This movie is really terrible in all its aspects. The acting may be the worst part.  Some of the actors seem to have learned their lines phonetically.  The poor print and sound on the DVD I received did not help, though I strongly suspect that the quality may just reflect the original.  Is this bad enough to be enjoyable?  Just barely.

Clip – even the credits are terrible!

Cleo from 5 to 7 (1962)

Cleo from 5 to 7 (Cléo de 5 à 7)
Directed by Agnes Varda
Written by Agnes Varda
1962/France/Italy
Cine Tamaris/Rome Paris Films
Repeat viewing/Netflix rental
One of 1001 Movies You Must See Before You Die

We must let go of the life we have planned, so as to accept the one that is waiting for us. Joseph Campbell

The second time around seemed much funnier than the first but just as satisfying.

Cleo (Corrine Marchand) is a beautiful up-and-coming pop singer.  On this particular day, she is waiting to find out the results of medical tests that may show she has cancer.  The story plays out in almost real time over the last two hours before she is to get hold of her doctor.  Starting with a fortune teller, all signs point toward illness and death.  Cleo spends part of her remaining time making frivolous purchases, complaining, and otherwise indulging her ego and other vices.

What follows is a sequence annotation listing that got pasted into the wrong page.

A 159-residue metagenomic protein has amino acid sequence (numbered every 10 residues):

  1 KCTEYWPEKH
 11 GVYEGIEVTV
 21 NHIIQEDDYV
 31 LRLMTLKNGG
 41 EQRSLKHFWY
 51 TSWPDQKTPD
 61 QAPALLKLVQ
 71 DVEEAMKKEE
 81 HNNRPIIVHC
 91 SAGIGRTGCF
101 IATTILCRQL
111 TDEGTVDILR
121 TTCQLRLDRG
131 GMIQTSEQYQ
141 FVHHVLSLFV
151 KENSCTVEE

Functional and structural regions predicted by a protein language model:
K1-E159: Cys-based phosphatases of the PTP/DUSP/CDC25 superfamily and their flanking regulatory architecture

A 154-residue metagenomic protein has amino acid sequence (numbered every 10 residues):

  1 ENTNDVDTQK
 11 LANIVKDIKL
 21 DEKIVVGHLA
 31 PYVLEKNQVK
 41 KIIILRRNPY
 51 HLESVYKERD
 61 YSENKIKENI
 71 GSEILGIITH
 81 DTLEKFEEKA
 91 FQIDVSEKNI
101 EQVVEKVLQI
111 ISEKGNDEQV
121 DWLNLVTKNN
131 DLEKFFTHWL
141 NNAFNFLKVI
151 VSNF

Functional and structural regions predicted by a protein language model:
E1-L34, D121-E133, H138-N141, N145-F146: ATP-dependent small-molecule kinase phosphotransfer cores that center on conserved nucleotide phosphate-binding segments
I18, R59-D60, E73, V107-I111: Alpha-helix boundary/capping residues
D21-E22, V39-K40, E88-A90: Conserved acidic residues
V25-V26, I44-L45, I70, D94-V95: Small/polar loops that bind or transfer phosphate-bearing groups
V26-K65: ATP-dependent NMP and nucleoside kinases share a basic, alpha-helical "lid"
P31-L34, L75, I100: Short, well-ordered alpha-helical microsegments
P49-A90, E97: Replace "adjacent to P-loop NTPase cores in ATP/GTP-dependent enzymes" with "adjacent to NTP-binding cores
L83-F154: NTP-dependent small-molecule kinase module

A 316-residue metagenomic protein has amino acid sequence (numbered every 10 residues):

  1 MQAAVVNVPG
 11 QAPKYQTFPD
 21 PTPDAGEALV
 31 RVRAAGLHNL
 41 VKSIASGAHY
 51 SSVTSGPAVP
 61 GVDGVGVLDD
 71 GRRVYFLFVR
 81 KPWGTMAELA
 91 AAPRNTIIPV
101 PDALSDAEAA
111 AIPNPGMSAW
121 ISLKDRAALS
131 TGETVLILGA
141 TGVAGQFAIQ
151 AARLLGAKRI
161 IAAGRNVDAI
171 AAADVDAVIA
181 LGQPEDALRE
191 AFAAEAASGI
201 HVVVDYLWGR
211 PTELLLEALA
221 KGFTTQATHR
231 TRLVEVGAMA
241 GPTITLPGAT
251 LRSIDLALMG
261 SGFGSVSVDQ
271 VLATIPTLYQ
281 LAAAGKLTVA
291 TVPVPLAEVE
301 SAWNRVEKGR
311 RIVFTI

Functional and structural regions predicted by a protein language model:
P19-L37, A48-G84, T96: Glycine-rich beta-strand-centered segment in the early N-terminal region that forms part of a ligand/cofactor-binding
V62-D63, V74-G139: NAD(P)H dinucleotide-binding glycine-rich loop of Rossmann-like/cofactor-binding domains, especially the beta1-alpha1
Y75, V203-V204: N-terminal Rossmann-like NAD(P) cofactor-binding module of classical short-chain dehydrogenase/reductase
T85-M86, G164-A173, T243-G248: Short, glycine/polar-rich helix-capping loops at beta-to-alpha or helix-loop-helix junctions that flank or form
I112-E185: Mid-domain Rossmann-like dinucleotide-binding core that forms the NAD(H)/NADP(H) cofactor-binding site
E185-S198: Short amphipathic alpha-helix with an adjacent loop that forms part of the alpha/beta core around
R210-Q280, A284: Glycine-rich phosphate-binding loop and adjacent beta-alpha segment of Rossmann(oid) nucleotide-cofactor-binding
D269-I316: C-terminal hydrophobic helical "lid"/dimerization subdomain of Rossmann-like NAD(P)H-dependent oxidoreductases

Finally, she is so worried and fed up that she yanks off her hair piece, changes clothes, and heads off to see a girl friend.  The friend drops Cleo off in a park where she meets up with a young soldier who, though about to go off to war himself, is content to hear about the troubles of his new acquaintance.

I just love the sly way that Varda plays with expectations in this film!  I also liked the expose of the utter silliness that lies behind much feminine glamor and beauty.  I kept yelling at Cleo to do something about her hair.  When she did, my heart soared.  Another plus is the Michel LeGrand score.  I highly recommend this movie which puts the “new” in New Wave.

Trailer

The Four Horsemen of the Apocalypse

The Four Horsemen of the Apocalypse
Directed by Vincente Minnelli
Written by Robert Ardrey and John Gay from a novel by Vicente Blasco Ibañez
1962/USA/Mexico
Metro-Goldwyn-Mayer/Moctezuma Films/Olallo Rubio
First viewing/YouTube rental

“Poor Humanity, crazed with fear, was fleeing in all directions on hearing the thundering pace of the Plague, War, Hunger and Death.” ― Vicente Blasco Ibáñez, The Four Horsemen of the Apocalypse